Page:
plane of the roof will be prevented by the horizontal
54 of which seats against the web 16 of the adjacent 60 purlin tie at the ridge and the sloping ties at either side
purlin 15. Within ythe ñange 52. a nut 55 is threaded on
of the ridge. The loads or forces in the plane of the
the sag rod 50'. The next adjacent purlin tie 30 has its
roof will be transferred from the roof covering to the
tongue 34 projecting through the adjacent slot 22 of the
purlins which, in turn, will bear `against the ñanges of the
web 16 and bolted as at 56 to the flange 54. rI‘he free
squared ends of the purlin ties (the right-'hand end ín
end of the ila-nge 54 forms, in effect, a shoulder engaging 65 FIGURE 8) and tension loads will be transferred through
against the adjacent face of the web 16, while Ithe shoul
the tongues 34 of the next higher purlin ties.
ders 33 of the flanges 32 of the next purlin tie 30 seat
It will be noted that the reduced ends or tongues 34
against the opposite face of the web 16. Such web is
»and
the width of the shank 45 (FIGURE 10) are the
arranged between engaging shoulders in the »saune manner
as the remaining purlin webs 16 are engaged by adjacent 70 same as the inside dimension of the purlin ties between
the edge ñanges thereof. Accordingly, when the bolts 38
end portions of adjacent purlin ties 31. Thus the sag
and 47 are tightened, the ends 34 or 45 will be wedged in
rod 50 and its angle rail 53 constitute, in eiîect, a purlin
the channels of the purlin ties, thus preventing rocking of
tie. Similarly, eac’h purlin tie 25 (FIGURES 3 and 7)
the purlin ties in the planes of their Webs. The shoulders
and its associated tie plates 40 constitute a purlin tie con
nected lbetween the webs of the purlin-s 24.
75 formed on the ends of the purlin ties bear against the webs
3,092,221
6
5
provided with a web lying in a perpendicular plane and
16 of the purlins and accordingly tend to resist the slight
est rotation or rocking of the purlin webs.
The degree of resistance to rotation `afforded by the
bearing of the shoulders of the purlin ties on the purlin
edge ñanges, the purlin ties between said two purlins being
horizontal and each having tongues at opposite ends
thereof forming continuations of the web thereof project
ing through and fitting slots in the respective purlins of
webs is dependent upon the depth of each tie as well as
proper orientation of the tie. In the present construction,
the depth of each tie is suñìcient to overcome purlin rota
said two purlins, each of the other purlin ties having a
tongue in the plane of the web thereof at the end thereof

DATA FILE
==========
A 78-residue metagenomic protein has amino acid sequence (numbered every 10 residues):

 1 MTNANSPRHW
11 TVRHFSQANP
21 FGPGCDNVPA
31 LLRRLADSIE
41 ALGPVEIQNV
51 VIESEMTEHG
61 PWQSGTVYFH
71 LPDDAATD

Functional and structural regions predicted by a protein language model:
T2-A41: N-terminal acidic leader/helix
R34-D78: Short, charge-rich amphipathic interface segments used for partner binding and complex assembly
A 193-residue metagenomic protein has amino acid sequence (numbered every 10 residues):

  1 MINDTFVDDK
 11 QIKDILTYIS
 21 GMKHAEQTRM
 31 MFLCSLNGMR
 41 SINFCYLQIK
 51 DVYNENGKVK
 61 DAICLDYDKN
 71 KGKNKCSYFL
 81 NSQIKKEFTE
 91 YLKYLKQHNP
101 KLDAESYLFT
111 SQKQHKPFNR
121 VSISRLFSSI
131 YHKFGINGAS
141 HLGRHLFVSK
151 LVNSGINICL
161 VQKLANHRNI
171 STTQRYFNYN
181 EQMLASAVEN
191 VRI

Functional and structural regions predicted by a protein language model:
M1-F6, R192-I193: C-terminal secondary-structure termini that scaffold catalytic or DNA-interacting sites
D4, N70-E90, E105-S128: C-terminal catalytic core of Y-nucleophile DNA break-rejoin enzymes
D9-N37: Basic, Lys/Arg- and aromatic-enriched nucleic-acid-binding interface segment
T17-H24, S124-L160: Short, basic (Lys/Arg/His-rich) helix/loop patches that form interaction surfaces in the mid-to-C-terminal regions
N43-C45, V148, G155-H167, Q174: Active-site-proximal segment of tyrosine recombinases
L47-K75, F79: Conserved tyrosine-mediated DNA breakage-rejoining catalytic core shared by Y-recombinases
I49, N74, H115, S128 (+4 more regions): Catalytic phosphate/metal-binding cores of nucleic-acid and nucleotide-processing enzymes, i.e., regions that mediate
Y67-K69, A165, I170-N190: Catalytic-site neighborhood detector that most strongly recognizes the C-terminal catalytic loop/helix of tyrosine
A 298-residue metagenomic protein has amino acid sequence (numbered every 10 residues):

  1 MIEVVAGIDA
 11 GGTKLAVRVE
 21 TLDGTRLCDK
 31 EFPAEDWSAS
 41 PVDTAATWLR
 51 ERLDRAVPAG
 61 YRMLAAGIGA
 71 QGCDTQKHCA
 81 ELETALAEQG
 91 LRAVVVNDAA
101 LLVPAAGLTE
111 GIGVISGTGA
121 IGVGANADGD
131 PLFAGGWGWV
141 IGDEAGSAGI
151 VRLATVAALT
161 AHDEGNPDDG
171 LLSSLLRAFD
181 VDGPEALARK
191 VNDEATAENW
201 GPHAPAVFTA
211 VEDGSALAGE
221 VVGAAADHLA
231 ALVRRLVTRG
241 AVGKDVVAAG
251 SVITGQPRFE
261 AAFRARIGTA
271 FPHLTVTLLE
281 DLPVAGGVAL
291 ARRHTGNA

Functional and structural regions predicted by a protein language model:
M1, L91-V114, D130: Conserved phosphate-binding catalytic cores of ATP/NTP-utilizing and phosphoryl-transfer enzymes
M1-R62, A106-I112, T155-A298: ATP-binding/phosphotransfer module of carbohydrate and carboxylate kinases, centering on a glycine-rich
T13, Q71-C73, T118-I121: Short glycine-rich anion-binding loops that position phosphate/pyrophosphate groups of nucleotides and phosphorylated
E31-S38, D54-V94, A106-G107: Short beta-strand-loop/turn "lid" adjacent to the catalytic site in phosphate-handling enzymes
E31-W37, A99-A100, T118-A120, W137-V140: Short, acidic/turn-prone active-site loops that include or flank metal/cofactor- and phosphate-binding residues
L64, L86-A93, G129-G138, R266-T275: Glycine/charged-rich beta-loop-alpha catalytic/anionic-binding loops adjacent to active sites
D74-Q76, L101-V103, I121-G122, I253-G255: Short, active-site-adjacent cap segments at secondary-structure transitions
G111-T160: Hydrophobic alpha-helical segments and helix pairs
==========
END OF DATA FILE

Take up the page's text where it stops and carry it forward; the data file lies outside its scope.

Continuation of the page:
tional tendencies without overstressing the shoulders of
the purlin ties which are in bearing. Moreover, the orien
remote from said two purlin ties projecting through and
litting one of said slots and overlying the web of the next
tation of each purlin tie is with the web of the tie per 10 adjacent purlin tie, and bolts passing through each tongue
pendicular to the longitudinal center line of the adjacent
and the purlin tie web which it overlies, adjacent ends of
each adjacent pair of purlin ties at each slope of the web
purlin, this being the most etîective arrangement of parts
having shoulders engaging the purlin web therebetween.
for maximum resistance to rotation of each purlin. The
4. A construction according to claim 3, wherein the
location of each purlin tie with its end centrally of the
width of each web 16 provides lateral bracing for the top 15 ñanges of each purlin tie project from the same side of
the web thereof whereby each purlin tie is of channel
and bottom ñanges of the purlins.
The present construction not only resists loads from
section, each of said tongues being of a width equal t0
the distance between said flanges to be engaged thereby
the roof covering due to snow, wind and erection, but
to prevent relative rocking of ladjacent purlin .ties in the
also resists the weight of workmen or other loads on the
purlins between the girders. Such loads cause undue 20 planes of the Webs thereof.
5. In a roof construction wherein the roof slopes down
rotation and bending of the flanges of the purlins. The
wardly in opposite directions away from a ridge, a plural
purlin ties hold the purlins in alinement and prevent rota
ity of purlins larranged `at each side of said ridge, and
tion, to facilitate the installation of the- roof covering and
spaced from and parallel to each other and to said ridge,
provide increased safety for workmen.
It is to be understood that the form of the invention 25 two of said purlins being arranged at opposite sides of
said ridge and equidistantly spaced therefrom, all of said